Analysis of Representations of African Americans
in Non-linear Streaming Media Content

By Tony Weaver Jr.

Nonlinear distribution methods have changed the way that media content is consumed, with viewers now able to watch entire series in a few sittings. To develop a better understanding of how African Americans are portrayed on nonlinear distribution platforms, a content analysis was performed on the top five shows from Netflix, Hulu, and Amazon Prime. Findings suggest that online streaming platforms offer more diversity than traditional television, although underrepresentation and misrepresentation remain major issues in this space. Faculty mentor: Naeemah Clark

Framing of Children in News Stories
about U.S. Immigration from Latin America

By Simone Jasper

As immigration to the United States from Latin America has grown more prevalent in recent years, U.S. journalists have reported on the effects of the influx of Latinos entering the country, often detailing the changes in demographics and government policies. This study is a framing analysis exploring how newspapers in Arizona and Texas portrayed this immigration process. It was hypothesized that U.S. journalists framed child migrants as victims of economic and political instability in their countries of origin. Articles in newspapers from within 100 miles of the U.S.-Mexico border were analyzed using a coding technique to determine the framing of children. Faculty mentor: Kenn Gaither

Examining the Beauty Industry’s Use of Social Influencers

By Kristen Forbes

With the rise of social media, the use of social influencers has become a popular tactic in brand marketing. Research to date regarding the use of social influencers for branding has lacked specific insight regarding the beauty industry. This study identified characteristics of selected beauty social influencers to see how they are utilized in advertorials for brands on YouTube. The study used a content analysis of Maybelline's sponsored videos that three influencers produced and featured on their YouTube channels. Attribution theory and social learning theory were used for analysis of influencers' impact on viewers. Faculty mentor: Don Grady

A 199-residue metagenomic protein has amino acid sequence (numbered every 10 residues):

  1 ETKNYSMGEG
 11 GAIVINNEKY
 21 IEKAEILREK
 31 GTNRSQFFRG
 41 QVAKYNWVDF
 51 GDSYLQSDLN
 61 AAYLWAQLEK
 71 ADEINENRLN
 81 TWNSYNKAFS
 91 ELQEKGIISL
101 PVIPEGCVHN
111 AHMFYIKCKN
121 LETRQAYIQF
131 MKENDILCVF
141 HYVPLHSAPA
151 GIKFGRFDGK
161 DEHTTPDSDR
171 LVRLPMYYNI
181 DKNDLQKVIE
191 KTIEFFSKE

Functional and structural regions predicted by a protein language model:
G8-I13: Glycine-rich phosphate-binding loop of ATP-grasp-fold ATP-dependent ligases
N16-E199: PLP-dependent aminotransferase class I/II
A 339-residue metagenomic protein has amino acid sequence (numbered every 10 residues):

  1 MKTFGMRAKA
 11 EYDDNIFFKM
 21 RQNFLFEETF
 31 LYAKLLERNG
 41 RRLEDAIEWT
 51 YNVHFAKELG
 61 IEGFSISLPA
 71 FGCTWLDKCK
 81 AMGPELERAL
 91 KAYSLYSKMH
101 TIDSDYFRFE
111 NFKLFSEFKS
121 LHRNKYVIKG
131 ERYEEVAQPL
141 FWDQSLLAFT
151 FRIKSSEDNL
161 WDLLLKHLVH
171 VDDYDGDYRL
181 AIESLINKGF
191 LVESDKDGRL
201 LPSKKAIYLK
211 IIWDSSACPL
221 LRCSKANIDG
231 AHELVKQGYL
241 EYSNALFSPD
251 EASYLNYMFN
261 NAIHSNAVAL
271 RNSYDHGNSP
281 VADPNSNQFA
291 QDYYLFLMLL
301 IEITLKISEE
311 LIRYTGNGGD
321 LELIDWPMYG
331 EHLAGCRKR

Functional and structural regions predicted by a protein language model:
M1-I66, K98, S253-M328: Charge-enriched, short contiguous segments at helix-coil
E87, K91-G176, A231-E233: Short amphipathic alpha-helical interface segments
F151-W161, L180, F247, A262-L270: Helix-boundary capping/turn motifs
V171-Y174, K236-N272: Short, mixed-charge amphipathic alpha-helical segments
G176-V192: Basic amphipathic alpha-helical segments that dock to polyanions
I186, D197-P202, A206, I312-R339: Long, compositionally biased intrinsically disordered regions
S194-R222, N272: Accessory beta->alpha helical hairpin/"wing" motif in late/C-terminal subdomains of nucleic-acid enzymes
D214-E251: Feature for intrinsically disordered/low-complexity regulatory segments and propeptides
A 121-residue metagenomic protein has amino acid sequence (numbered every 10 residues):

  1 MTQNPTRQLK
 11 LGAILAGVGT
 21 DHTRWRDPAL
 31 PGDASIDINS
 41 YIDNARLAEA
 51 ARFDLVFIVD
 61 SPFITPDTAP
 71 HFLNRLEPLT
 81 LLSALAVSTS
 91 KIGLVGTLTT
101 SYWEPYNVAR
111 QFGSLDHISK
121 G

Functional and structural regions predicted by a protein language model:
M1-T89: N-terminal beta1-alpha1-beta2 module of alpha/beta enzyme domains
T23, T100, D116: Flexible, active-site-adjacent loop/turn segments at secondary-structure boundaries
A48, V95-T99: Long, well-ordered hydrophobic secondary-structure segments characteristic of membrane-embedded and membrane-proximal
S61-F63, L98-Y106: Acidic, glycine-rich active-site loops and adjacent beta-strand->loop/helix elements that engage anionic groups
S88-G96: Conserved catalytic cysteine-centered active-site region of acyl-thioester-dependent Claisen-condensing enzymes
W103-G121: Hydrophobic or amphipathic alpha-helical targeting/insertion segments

An Analysis of Mental Health in Women’s Magazines

By Amanda Garrity

Women’s magazines are instrumental in generating a conversation about conditions that affect their readers, including mental health, which often goes untreated or undiagnosed by a doctor. Through content analysis and the objectification theory, this study analyzed how mental health conditions including depression, anxiety, and stress are mentioned in three women’s magazines: Seventeen, Cosmopolitan, and The Oprah Magazine. Findings suggest there is an imbalanced representation of mental health conditions, a misuse of mental health terminology, and a stigma surrounding this issue. Faculty mentor: Glenn Scott

Deconstructing the Empowering and Disempowering Messages
in Seventeen Magazine

By Lindsey Lanquist

Women’s magazines have long struggled to balance their desire to empower women with their financial need to disempower them—thus providing readers with ambivalent messages. This research examined the ways in which a popular teen magazine, Seventeen, navigates this balance. Through a two-part critical analysis grounded in feminist theory, this study analyzed empowering and disempowering messages the magazine sent its readers in two of its most recent issues. Findings suggested the magazine is more empowering than it is disempowering, but it could improve by increasing inclusion of diverse readers and halting its perpetuation of conventional beauty standards. Faculty mentor: Glenn Scott